So how do we deal with complexity without having it overwhelm us, a.k.a. succumbing to the hairball effect?

McKnightlogoHairballs, as people owned by cats will know, are tangled jumbles that your furry friend will reject and eject when they interfere with the cat’s comfort. I am not sure who first coined the phrase’s usage at McKnight, but it is now a running joke to invoke “the hairball” when our own discomfort arises from complexity and its inherent messiness.

McKnight’s Strategic Framework is predicated on adaptive leadership as a way to advance our goals amid the complexity and uncertainty in which we operate. To develop our strategies, we draw on research, field expertise, and input from stakeholders across the public, private, and civic sectors. Inherently transparent, our approach relies on an open exchange of information with grantees and field experts, informing our understanding of relevant systems and various actors within those systems. We bring discipline to this process as we make judgments about the roles and tools we are best positioned to deploy. In philanthropy-speak, this is how we develop our theory of change for each program.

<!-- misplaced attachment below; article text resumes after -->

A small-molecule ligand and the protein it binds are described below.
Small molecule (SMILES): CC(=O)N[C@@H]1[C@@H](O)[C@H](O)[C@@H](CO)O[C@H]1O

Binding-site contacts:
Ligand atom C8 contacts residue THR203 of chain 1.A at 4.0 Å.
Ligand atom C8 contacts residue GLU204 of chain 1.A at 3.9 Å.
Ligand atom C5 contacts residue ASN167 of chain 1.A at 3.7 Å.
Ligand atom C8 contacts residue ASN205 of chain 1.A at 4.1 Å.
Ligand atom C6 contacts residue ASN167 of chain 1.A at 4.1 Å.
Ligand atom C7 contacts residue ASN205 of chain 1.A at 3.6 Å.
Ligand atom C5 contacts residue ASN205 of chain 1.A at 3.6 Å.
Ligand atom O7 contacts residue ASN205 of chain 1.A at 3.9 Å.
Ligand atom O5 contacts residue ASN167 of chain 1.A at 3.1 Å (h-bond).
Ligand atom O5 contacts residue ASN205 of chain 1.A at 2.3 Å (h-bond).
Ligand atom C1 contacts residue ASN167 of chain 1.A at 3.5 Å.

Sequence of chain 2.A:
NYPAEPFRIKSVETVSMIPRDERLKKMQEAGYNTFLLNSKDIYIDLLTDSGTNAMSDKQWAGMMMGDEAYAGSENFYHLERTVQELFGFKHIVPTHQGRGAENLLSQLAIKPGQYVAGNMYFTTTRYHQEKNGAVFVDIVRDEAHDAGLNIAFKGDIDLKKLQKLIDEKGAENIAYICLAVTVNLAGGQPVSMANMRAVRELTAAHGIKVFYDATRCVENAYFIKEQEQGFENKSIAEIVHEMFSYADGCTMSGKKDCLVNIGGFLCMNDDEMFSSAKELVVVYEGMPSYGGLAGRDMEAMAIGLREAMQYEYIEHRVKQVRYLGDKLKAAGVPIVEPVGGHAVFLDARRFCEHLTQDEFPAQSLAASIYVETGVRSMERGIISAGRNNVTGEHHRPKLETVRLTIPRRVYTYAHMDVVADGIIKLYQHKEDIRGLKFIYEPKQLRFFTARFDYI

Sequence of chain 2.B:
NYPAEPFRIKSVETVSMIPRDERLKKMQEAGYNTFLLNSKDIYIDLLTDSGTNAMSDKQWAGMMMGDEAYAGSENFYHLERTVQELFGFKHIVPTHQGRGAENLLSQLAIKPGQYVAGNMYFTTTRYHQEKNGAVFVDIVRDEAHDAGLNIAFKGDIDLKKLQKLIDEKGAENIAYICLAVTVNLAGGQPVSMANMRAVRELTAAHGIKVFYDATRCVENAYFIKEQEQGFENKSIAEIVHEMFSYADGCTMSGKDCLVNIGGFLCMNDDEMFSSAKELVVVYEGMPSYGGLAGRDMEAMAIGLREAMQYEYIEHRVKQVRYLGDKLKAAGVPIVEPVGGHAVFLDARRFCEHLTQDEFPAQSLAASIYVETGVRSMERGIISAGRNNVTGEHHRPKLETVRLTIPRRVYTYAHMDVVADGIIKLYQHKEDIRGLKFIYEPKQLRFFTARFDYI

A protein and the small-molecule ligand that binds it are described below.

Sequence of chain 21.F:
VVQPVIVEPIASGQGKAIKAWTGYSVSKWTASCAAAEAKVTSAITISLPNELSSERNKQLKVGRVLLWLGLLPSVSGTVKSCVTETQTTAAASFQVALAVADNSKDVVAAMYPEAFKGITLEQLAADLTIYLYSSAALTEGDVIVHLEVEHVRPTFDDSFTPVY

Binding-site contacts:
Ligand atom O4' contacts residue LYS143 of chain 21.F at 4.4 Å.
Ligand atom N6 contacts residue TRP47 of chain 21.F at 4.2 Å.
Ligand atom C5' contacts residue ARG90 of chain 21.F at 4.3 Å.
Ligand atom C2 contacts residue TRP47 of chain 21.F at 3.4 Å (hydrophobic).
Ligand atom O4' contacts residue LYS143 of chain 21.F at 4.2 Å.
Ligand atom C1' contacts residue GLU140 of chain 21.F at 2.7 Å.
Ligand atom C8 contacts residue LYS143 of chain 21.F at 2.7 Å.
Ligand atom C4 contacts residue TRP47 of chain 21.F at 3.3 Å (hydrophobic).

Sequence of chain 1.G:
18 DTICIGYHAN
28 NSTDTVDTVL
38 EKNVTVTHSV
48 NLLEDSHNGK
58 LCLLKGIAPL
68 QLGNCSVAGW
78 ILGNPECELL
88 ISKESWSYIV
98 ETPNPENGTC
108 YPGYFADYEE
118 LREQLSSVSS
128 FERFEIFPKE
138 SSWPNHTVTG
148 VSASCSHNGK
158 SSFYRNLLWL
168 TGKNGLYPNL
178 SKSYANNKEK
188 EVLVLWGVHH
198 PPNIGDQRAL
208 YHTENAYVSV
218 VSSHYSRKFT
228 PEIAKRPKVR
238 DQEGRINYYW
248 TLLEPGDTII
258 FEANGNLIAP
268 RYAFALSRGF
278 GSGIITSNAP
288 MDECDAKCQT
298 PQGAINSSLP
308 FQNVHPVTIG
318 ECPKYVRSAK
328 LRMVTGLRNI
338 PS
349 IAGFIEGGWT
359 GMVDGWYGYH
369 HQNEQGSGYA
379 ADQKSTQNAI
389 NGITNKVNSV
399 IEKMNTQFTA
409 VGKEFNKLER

No matter how thoughtful we are in the initial development of goals and strategies, “stuff happens” along the way — surprises, unexpected turns — that make it essential that our discipline doesn’t morph into dogma.

Then the fun begins. No matter how thoughtful we are in the initial development of goals and strategies, “stuff happens” along the way — surprises, unexpected turns — that make it essential that our discipline doesn’t morph into dogma. Changes in external conditions alter both opportunities and constraints. Implementation is messy in ways that twist and distort elegantly crafted constructs. As we take in and process new data, observations, and insights from grantees and stakeholders, we adapt and adjust to remain relevant and maximize impact. We need to be thoughtful and deliberative while resisting paralysis by analysis. Again transparency is critical here, ensuring grantees and partners are up to speed as our strategies inevitably evolve.